The kid was apparently dying already, and not getting the medical care he needed - nor, do I suspect, was he about to get a compassionate release out of our governor, especially with an armed robbery conviction and more than 12 more years to serve. I doubt he was really sent to Oklahoma for "better" medical care - they probably just figured they could warehouse him more cheaply there and let Cornell take the heat from the family when he died. The judge who sentenced him - probably to the mandatory minimum, because of his prior conviction - was either oblivious to the realities of incarceration and compassionate release, or he knowingly gave the family false hopes by relaying their willingness to be his caregiver to the ADC as if it might ever happen. I can't imagine he didn't know that kid would never see freedom again.

Since Patrick's story in that comment would just be lost in the archives of the New Times, I'm reposting it here, in full, with the crass article that precipitated it. I'm a survivor of suicide myself, and am particularly sensitive to what these folks must be going through - callous remarks from people who know nothing about the person who died are only hurtful to those left behind to make sense of it all.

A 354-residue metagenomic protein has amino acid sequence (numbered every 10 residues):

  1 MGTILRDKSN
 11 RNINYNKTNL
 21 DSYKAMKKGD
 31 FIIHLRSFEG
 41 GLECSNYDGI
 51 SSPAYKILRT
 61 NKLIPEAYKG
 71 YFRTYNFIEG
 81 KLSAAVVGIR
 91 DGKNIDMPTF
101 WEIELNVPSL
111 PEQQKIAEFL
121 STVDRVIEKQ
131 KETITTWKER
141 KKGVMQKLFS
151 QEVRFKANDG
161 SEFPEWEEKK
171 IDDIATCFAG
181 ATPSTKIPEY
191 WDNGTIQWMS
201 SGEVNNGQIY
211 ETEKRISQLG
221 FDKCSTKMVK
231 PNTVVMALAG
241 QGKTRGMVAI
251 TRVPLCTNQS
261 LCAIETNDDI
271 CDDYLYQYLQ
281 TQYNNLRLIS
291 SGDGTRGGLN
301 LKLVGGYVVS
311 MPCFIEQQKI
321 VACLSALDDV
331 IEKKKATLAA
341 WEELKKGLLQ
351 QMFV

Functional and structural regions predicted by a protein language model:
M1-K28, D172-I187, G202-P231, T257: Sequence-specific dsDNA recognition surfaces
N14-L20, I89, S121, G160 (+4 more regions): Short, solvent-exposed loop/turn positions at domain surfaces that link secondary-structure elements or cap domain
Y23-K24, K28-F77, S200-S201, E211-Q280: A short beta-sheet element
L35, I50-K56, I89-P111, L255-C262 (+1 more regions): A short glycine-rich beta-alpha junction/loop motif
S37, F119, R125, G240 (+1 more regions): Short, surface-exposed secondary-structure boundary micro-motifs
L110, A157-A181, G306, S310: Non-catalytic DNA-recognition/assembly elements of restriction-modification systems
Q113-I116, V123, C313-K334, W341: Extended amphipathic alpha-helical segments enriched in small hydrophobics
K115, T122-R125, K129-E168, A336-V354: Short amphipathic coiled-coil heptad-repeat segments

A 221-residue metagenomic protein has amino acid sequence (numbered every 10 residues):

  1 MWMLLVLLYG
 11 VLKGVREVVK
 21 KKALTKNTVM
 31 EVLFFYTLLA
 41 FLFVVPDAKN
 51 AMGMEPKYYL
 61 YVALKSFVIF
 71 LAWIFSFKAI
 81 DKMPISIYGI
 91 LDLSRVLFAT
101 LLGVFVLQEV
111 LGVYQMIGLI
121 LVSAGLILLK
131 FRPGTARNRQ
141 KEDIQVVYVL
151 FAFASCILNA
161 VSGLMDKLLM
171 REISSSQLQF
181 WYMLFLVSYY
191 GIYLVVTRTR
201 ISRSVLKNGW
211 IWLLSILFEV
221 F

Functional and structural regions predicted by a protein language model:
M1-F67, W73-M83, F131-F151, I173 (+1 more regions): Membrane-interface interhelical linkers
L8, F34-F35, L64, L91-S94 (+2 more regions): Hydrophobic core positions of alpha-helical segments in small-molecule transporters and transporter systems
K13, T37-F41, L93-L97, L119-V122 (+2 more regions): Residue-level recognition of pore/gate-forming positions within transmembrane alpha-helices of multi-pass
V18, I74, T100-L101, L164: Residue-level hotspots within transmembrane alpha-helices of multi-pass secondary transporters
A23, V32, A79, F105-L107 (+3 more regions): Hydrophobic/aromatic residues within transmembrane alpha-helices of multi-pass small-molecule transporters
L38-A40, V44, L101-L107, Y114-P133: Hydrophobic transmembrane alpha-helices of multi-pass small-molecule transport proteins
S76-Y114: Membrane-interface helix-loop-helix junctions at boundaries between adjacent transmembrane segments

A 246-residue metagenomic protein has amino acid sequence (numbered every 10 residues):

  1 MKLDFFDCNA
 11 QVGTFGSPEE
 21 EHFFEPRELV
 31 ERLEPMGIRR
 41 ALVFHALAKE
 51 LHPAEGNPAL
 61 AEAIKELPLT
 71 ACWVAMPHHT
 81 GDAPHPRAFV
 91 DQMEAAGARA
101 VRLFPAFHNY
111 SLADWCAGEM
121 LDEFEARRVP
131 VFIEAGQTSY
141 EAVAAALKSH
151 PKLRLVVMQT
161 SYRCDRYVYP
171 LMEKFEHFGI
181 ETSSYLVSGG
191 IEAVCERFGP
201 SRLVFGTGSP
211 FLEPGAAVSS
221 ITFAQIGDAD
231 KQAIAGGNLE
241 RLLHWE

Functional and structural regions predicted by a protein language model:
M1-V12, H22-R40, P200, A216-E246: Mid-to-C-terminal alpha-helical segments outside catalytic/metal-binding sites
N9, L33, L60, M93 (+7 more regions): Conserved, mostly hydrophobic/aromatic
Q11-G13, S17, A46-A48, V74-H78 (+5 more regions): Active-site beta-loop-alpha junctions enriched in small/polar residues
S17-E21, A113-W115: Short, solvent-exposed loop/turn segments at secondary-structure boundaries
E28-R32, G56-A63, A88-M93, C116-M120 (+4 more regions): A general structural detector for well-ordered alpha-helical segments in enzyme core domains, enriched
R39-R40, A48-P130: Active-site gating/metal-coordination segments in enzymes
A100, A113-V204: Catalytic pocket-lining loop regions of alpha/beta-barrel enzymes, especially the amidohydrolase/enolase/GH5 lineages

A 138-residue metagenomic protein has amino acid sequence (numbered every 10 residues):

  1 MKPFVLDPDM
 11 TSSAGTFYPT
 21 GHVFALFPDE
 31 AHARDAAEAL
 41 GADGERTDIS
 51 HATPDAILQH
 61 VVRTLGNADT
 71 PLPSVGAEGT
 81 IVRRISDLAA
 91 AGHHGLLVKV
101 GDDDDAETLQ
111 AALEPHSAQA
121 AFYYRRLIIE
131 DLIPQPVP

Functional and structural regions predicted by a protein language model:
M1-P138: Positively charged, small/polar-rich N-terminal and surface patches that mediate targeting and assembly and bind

Anyway, I think it's important for the community to know the side of the story that would otherwise be buried with Patrick and his family's grief. If anyone out there who knew him wants to send me an obituary or write something about his struggles in prison with his illness specifically for this site, contact me at

First, the Phx New Times article, then the comment.

Wishing you peace and freedom for the rest of your journey, Patrick.


An Arizona prison inmate, being housed in a private prison in Hinton, Oklahoma, is dead after apparently taking the easy way out, rather than completing his sentence.

Officials at the Arizona Department of Corrections tell New Times inmate Patrick Ross was found dead in his cell around 7:50 a.m. yesterday.

Responding Medical teams tried to revive Ross but were unsuccessful.

DOC officials wouldn't say how Ross killed himself only saying he died "after apparently committing suicide."

Ross was serving a 13-year sentence -- at a private prison run by Cornell Companies -- for an armed robbery he committed in Maricopa County.

Ross began his sentence in December 2009 and ended it -- apparently on his own terms -- yesterday.

DOC is investigating the death.


Shawn Humphreys (comment added September 6, 2010)

Suicide, my ass suicide. PATRICK ross was an incredible human being, with a sad story and a debilitating disease that was taking over his life. His family was told he was being moved to Oklahoma so that he could get better treatment for Huntington's Chorea. He was supposed to get released into his grandmothers care in Wa. state when his symptoms worsened and the prison could no longer take care of him, as she is trained in caring for people with this disease. This is obviously another case where they, being the prison system, has failed to help a inmate who was sick and trying to turn their life around. So what do they do? Cover their asses by saying it was a suicide. FUCKED! IN LOVING MEMORY PATRICK LEE ROSS YOU WILL BE GREATLY MISSED WE LOVE YOU